Monday, November 23, 2009

Tech Virtualization traps

Whenever an organisation looks into Virtualisation the cost savings is immediately pointed to as something that will just happen. This article points out many of the potential pitfalls or unexpected costs that can erode these benefits. Below I address some of the main issues in a virtual consolidation project.

FCW: 5 traps that can spoil virtualization savings

The main reasons are from some assumptions that your current IT systems are capable of handling the new infrastructure. This is not always the case for a variety of reasons. However each of these reasons actually can give way to new cost benefit. These benefits can make the case for going virtual even better than before.


1. Unanticipated Management Overhead
Existing toolsets don't understand virtual technologies. The additional layer of complexity is something that doesn't get represented well by older tools. However this does mean that we can manage this layer though and get added benefits. It can be advantageous to be able to map virtual systems to the hardware - so that you can find the physical box, minimise licenses, balance resources so that there is less waste in the overall system.

2. Running more hardware than you need
Many organisations building virtual clusters make them huge and future proof. Each individual physical system is overspecified and has lots of redundant capacity as organisations will overbuild systems to ensure that they handle the migration. There is an element of uncertainty in the migration process and every organisation has different needs.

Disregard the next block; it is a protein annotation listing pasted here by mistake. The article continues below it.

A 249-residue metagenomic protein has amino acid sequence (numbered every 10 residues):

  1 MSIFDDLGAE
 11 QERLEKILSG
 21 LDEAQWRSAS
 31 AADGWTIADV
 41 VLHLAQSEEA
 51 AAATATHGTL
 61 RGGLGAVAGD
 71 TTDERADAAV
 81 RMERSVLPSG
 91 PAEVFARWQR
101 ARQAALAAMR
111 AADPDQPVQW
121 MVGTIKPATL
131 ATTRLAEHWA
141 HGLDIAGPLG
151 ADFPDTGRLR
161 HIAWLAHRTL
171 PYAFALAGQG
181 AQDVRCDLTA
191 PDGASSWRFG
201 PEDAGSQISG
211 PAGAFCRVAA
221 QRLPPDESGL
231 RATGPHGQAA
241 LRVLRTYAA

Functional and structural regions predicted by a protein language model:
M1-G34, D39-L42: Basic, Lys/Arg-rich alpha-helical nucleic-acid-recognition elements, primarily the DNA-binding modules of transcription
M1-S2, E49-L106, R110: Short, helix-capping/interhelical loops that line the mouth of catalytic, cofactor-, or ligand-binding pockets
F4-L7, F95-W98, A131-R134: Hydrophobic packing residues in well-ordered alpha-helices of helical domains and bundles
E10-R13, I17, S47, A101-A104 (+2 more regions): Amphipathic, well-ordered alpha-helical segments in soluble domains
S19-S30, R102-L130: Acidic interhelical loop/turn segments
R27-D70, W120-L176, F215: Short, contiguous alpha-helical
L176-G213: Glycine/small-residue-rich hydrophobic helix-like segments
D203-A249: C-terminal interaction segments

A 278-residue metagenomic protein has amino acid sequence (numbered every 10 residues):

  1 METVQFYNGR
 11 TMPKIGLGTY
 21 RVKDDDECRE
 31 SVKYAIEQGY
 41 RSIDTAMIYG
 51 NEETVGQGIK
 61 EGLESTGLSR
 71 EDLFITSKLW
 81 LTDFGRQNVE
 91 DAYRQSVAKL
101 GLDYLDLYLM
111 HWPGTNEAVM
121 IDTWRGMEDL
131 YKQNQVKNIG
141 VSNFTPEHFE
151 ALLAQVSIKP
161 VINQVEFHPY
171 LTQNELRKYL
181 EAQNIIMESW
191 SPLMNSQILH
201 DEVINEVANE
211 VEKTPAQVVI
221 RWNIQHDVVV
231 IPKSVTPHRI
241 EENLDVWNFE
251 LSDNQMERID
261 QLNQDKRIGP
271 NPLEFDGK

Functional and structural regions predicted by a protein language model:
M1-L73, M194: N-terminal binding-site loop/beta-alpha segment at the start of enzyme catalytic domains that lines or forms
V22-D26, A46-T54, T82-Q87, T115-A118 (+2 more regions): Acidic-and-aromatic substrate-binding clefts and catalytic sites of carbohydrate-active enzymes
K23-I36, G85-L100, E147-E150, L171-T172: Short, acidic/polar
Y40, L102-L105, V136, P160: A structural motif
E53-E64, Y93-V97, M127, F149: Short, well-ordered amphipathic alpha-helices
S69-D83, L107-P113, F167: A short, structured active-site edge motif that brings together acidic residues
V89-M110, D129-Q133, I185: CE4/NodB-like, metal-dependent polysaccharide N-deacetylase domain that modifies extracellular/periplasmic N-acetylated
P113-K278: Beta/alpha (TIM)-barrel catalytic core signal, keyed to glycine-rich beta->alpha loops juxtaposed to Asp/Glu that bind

To avoid this, ensure that you accurately measure the use of existing systems before migration and in the pilot phase of the rollout validate these needs on the new systems. It could be that the overall requirement is less that expected, leading to larger cost savings.

3. Licensing Bloat
Licensing virtual systems actually gives some benefits. Many vendors such as Microsoft have improved licensing usage rights that take into account virtual systems running on a host. However there are some vendors that have less than beneficial licensing metrics. Watch out for situations where you might need to license the whole physical server if you have an application running on a virtual server.  Isolate these to single servers or keep them physical.

Also, get a license management or software asset management  system that can keep track of virtual systems and calculating the best license metrics.

4. Virtual System Sprawl
It is very easy to create a new virtual server. Much easier than a physical server.  Instead of having to buy hardware, find rackspace to store it, get your infrastructure team to build the OS and install your applications, all you need to do is copy a folder of files and click start inside your management tool. This can lead to unauthorised or unplanned servers turning up in your network.  Avoid this by having the same strict levels of process around the commissioning of the servers in the first place.  Don't allow IT staff to just build another server unless there is a process around it.
Extra servers just waste your resources and cost you extra money in unneeded licenses, new systems and management.

5. Inadequate storage
In a large VM environment (or even a small one) a large amount of central storage is needed. To optimise this, the best way is usually through a SAN linked to the Host servers. Not all SANs are born equal however, and many new SANs support Virtual Server in better ways, recognising duplicate data to make better use of the storage.  So commissioning a new SAN to specifically support the Virtual systems may be the smartest idea and optimise the performance and data requirements from the system.